A historical look at the birth of Islam

If I were a theologian, my idea of Valhalla would be something like a villa in Languedoc, an endless supply of red, a smoke (I assume that won’t be a problem in the afterlife) and a good history book.

Among my favourite authors is Tom Holland, whose previous publications Rubicon, Persian Fire and Millennium have accompanied me on those increasingly rare periods of relaxation abroad.

Holland writes about antiquity with great flair and authority, capturing the sense of struggle, anxiety and desperation that often overshadowed great men and great civilisations as they battled for supremacy (and anyone who doubts Steven Pinker’s thesis that we are all getting nicer and less violent should study ancient history more closely).

Holland’s latest, In the Shadow of the Sword, takes a look at a period of antiquity, the 6th and 7th centuries, that has fallen to the very back of the western mind, largely because for our ancestors the light of civilisation had gone out (or had not yet been switched on). In the eastern Mediterranean and Near East, however, the Roman Empire continued much as normal, although now centred in Constantinople and speaking Greek; and during this period the Romans battled for supremacy with the Persian Empire, occasionally fighting ferociously in Mesopotamia or Syria but more often in a state of uneasy truce.

But Holland’s latest book is interesting in a different way, for as Charles Moore noted on Monday, it delves into a seriously controversial area – the birth of Islam.

The Near East at the time was a fascinating hodge-podge of different faiths; Holland opens the narrative with the story of Yusuf As’ar Yath’ar, an Arab king who defeated the Christians in the Najran region by the Red Sea – the twist being that Yath’ar was not Muslim but Jewish, and this was several decades before the Prophet Mohammed.

And sometimes the dividing line between the faiths was unclear. Further north in modern-day Iraq, where Jews had lived for a millennium and Christians for several centuries, there were Jews who still prayed to Jesus and Christians who practised Jewish rites. Iran itself was Zoroastrian, the world’s oldest major religion: although today rather tiny (Freddie Mercury is perhaps the only Zoroastrian most of us could name) it was to influence Islam heavily, as Holland points out. Another even smaller group, the Samaritans (so small in number that they’ve been forced to marry out for genetic reasons) were still a significant force at this time, before their strength was broken by two failed uprisings.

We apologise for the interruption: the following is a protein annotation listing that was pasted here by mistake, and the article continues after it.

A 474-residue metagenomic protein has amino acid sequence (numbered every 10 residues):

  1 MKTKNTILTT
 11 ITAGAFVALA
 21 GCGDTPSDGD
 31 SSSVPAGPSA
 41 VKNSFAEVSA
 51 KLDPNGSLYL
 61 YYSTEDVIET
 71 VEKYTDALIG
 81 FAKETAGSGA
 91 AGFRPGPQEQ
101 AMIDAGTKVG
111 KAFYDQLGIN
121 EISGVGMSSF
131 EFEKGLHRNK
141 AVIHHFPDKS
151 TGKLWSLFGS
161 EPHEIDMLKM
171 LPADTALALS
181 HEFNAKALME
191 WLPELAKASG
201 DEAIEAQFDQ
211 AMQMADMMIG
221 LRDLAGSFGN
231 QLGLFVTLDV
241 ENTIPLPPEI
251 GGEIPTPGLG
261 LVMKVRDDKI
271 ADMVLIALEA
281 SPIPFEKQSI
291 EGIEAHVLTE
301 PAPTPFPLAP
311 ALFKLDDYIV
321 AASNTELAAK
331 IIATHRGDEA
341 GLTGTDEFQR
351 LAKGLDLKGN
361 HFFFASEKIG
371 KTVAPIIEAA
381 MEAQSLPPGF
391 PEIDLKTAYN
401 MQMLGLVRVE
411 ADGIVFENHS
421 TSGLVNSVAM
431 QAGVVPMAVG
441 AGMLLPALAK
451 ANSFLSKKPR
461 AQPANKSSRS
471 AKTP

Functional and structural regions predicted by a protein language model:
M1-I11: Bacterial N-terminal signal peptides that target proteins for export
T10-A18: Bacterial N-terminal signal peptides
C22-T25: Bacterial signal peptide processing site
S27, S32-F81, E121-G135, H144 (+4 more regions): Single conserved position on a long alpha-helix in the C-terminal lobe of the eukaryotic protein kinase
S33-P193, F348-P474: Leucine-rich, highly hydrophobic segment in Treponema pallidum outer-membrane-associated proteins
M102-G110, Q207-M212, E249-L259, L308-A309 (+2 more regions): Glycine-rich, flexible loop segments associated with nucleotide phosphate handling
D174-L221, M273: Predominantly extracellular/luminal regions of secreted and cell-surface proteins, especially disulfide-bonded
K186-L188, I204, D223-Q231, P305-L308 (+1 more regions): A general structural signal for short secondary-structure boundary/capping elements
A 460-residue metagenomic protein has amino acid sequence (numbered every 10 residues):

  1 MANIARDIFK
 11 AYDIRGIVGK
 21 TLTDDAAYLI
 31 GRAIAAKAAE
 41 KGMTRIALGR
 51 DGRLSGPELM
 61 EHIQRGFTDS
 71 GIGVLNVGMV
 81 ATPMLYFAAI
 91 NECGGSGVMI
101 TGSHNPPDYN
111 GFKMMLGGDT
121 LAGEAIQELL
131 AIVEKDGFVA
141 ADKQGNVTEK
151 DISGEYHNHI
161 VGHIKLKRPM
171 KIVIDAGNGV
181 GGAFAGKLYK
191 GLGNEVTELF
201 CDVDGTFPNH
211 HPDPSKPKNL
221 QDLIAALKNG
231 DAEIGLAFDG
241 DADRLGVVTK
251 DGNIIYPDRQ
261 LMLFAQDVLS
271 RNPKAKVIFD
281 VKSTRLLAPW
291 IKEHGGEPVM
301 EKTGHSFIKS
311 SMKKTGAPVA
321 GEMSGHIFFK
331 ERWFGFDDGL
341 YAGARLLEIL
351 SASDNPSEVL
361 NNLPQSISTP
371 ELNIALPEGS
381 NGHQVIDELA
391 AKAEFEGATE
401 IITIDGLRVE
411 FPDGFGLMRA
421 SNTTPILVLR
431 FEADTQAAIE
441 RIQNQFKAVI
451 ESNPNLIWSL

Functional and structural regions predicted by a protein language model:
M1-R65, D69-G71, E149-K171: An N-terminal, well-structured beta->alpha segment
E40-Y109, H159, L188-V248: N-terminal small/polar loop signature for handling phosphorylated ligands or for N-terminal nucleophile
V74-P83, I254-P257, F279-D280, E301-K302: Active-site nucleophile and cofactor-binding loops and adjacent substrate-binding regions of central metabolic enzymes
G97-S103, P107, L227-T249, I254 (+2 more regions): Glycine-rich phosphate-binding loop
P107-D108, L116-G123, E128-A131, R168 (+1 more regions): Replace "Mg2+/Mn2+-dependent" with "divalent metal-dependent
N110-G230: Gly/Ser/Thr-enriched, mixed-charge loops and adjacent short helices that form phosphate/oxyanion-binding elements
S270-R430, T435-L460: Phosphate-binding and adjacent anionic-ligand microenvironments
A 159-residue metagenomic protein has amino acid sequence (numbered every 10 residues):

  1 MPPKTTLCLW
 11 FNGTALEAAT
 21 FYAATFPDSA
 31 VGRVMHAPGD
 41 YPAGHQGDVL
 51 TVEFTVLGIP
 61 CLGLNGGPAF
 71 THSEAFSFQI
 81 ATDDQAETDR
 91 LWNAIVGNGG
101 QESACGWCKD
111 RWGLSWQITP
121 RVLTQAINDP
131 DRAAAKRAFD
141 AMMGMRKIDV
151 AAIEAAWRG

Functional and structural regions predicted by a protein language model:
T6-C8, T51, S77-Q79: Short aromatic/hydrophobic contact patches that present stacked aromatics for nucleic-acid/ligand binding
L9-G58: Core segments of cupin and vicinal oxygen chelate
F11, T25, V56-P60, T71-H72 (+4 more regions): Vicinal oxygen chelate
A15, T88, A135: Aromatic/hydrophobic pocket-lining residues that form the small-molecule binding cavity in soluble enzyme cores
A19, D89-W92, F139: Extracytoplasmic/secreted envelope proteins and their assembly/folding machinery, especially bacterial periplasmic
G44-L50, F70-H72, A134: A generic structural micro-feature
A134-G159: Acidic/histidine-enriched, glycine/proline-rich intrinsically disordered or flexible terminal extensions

Further out in the wilds of Arabia there were all sorts of pagans, some of who worshipped cubes (which seems to have been a particular thing with Arabs at the time). And it was out of this wilderness that came one of the world’s great religions, whose followers would in a short space of time conquer an empire from Spain to central Asia, and whose scholars would form a coherent faith that has flourished to this day.

And yet from a historical point of view the study of Islam and its founder is problematic. The oldest biographies of Mohammed, in the form we have them, date back to more than two centuries after his death, and despite the diligent work of Al-Bukhari, who is said to have collected 600,000 supposed sayings of the prophet and dismissed all but 7,225, the religion is as vulnerable to higher criticism as Judaism and Christianity.

That criticism, which began with historians such as Edward Gibbon and accelerated in 1863 when Ernest Renan published a biography of Jesus that treated his subject as a man, leading one critic to describe it as a “new crucifixion of Our Lord”, has been irreversible.